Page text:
“The discipline of regular investing ensures that you won’t drop out when the market turns bearish. The surest way to limit your long-term potential for investment gains is to drop out of the market for long stretches. Not only will you set aside less money over time for your investments, it is also likely that you will miss significant early gains when the market recovers. Dollar cost averaging is also beneficial from an investment perspective because it is an automatic way to buy more shares when the price of an asset has declined or is low. The lower (in absolute or relative terms) a security’s price, the more shares you will be able to buy with your regular investment. Buying low is an effective way to contain price risk and enhance your long-term potential for gains.”
Blogger Jim Yih, from Retire Happy, created this great example:
“Take a look at this chart. If you had $1200 to invest, which investment would you buy?
For most people, the answer is obvious.
Investment A is the most consistent and also has increased the most.
With investment A, your investment has gone from $1,200 to $2,400.
Investment B would have grown to $1,800 and Investment C would have recovered to the original $1,200 investment.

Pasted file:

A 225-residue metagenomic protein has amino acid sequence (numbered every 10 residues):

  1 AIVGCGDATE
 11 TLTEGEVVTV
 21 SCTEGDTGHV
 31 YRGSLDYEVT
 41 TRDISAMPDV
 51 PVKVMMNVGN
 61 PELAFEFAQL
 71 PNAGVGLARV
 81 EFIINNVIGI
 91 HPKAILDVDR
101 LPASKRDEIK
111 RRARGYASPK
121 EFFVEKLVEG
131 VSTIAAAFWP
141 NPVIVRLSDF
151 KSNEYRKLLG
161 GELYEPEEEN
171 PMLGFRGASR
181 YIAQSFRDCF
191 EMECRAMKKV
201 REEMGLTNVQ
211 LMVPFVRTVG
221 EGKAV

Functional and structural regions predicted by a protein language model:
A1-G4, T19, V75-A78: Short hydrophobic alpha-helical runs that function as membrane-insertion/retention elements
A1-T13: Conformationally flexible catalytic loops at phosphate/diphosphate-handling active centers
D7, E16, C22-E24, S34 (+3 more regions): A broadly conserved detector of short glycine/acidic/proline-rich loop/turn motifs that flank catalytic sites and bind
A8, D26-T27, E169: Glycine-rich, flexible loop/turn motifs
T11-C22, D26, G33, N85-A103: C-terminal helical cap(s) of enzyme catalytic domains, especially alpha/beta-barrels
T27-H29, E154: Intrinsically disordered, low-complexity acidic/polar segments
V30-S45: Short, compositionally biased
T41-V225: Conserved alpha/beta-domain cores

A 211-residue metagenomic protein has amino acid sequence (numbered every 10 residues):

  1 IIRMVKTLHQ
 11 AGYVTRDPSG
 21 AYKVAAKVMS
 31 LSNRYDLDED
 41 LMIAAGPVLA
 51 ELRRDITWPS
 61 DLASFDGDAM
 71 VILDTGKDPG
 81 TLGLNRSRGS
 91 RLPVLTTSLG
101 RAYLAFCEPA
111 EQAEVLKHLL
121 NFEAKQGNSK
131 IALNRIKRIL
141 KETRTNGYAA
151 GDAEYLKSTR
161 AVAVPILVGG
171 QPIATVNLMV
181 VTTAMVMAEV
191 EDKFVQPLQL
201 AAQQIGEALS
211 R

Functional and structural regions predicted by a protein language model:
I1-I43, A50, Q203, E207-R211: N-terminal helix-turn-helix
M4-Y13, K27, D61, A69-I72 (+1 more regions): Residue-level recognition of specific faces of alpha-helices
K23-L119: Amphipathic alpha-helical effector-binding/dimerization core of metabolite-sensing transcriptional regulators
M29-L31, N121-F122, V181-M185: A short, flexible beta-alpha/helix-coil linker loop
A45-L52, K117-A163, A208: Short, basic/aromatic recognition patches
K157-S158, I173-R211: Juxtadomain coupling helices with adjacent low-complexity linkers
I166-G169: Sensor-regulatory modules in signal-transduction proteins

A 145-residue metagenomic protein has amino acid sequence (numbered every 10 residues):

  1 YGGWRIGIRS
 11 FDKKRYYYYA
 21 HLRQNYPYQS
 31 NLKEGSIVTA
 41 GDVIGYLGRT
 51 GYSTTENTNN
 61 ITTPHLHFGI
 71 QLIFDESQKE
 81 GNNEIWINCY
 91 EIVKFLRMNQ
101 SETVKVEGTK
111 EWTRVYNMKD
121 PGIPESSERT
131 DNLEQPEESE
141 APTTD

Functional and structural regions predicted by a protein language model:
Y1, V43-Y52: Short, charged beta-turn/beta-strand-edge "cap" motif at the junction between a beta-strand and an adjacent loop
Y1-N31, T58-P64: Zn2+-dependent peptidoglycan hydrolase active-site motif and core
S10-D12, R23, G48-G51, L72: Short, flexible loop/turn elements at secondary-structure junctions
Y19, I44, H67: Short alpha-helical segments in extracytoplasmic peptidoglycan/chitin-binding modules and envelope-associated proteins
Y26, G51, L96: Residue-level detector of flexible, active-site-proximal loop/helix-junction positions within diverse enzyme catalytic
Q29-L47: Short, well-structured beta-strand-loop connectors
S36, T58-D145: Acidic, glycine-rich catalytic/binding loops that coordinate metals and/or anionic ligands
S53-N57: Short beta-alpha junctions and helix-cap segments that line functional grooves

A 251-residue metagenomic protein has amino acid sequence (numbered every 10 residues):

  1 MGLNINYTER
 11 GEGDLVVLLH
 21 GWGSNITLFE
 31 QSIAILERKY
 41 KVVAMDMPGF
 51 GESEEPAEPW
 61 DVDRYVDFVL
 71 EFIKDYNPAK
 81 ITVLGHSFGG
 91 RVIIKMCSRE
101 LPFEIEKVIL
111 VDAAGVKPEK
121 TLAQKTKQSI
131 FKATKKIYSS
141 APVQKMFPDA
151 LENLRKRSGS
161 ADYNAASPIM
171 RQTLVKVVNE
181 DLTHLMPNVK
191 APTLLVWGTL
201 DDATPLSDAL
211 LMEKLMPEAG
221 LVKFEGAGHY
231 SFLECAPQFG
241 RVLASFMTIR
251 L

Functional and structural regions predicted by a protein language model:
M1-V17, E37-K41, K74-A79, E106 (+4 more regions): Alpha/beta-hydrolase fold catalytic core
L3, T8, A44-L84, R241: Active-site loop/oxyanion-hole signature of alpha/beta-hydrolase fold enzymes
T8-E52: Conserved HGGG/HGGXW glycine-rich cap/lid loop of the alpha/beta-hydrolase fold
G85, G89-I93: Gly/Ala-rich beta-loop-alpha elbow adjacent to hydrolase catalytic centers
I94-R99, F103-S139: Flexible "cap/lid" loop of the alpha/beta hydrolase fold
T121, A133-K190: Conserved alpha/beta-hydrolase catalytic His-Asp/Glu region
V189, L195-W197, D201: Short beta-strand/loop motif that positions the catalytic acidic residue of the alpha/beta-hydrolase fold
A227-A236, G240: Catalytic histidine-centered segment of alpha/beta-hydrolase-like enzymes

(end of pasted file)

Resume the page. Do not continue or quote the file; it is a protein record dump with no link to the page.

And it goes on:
But what if you invested $100 per month instead of the $1,200 all at once right at the beginning? Now which investment would give you the best return?
Believe it or not, investment C would be the winner giving you a portfolio value of $1,741, while investment A and B would both end up at about $1,595.
When investing regularly, dollar cost averaging can work in your favour.”
Dollar Cost Averaging is an incredible force in finance. If you can channel your inner Ron Watson and stick to a routine (hopefully for much longer than 15 years), you will be able to build wealth for yourself and your family.
Setting up a routine takes the worry out of investing. You can ignore the talking heads on the financial shows, you can stop worrying about earnings reports, economic cycles, and instead focus on other things that are more enjoyable to you.
Build a routine into your personal finances and allow small habits to change your life.